The European Union’s executive Commission, which enforces the bloc’s laws, said the imposition of capital controls was “prima facie, justified.”
Jonathan Hill, the Commission’s top official responsible for financial stability, added that the free movement of capital should be restored as quickly as possible and that the Commission would monitor the way any restrictions are imposed.
Overnight, massive queues formed at gas stations, with worried motorists seeking to fill up their tanks and pay with credit cards while they were still being accepted.
The government announced bank transaction restrictions late Sunday night, limiting daily withdrawals to 60 euros ($67) per person per ATM card. Automatic teller machines were expected to reopen later Monday, while banks would remain shut for at least six days.
Although credit and cash card transactions have not been restricted, in practice most retailers were not accepting card transactions Monday morning.
Many of Greece’s retirees don’t have bank cards and collect their pensions directly from the bank tellers. Long lines of elderly Greeks formed at neighborhood bank branches, despite them being told the banks would not open for the day.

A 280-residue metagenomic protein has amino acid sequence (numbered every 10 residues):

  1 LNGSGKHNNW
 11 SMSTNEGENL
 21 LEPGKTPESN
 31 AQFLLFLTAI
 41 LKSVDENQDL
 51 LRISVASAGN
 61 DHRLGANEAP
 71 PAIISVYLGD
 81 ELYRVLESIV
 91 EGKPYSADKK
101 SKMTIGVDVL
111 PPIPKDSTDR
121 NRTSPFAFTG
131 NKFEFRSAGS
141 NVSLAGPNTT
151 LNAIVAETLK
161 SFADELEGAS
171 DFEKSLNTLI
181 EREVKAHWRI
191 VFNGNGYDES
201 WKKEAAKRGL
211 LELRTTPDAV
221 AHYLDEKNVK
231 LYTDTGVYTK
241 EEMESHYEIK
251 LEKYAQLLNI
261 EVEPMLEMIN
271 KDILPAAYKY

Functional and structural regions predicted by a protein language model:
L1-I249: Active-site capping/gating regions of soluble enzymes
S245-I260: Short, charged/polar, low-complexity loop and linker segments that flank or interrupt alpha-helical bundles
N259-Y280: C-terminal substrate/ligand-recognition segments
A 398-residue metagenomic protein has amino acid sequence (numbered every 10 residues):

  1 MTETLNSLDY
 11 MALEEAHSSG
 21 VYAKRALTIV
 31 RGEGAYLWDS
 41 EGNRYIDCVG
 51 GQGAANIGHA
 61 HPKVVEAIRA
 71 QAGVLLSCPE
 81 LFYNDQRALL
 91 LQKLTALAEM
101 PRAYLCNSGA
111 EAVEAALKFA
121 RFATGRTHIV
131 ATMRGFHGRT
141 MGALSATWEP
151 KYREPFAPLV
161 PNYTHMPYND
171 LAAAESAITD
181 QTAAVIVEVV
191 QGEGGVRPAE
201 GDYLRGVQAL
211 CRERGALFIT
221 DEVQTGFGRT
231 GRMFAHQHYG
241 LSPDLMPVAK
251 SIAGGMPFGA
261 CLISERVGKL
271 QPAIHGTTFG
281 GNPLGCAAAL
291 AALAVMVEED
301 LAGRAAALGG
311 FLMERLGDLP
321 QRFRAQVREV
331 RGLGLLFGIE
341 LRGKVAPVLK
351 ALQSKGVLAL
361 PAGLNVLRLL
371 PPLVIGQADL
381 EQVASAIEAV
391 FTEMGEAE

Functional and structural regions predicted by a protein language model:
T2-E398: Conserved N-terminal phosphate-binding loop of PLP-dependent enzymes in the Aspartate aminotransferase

Deputy Minister of State Terence Quick said special arrangements would be made for pensions. Speaking on private Antenna television, he said retirees would be allowed to access their full pensions in cash due to the fact that many don’t have bank cards.
Under the bank transaction restrictions, electronic transfers and bill payments are allowed, but only within the country. The government also stressed the controls would not affect foreign tourists, who would have no limits on cash withdrawals with foreign bank cards.
For emergency needs, such as importing medicines or sending remittances abroad, the Greek Treasury was creating a Banking Transactions Approval Committee to examine requests on a case-by-case basis.
Tsipras announced the capital controls in a televised address Sunday night, blaming the Eurogroup, the gathering of the eurozone’s finance ministers, and its decision to reject an extension request for the bailout program, which expires June 30. He again asked for it to be extended by a few days to allow for the referendum.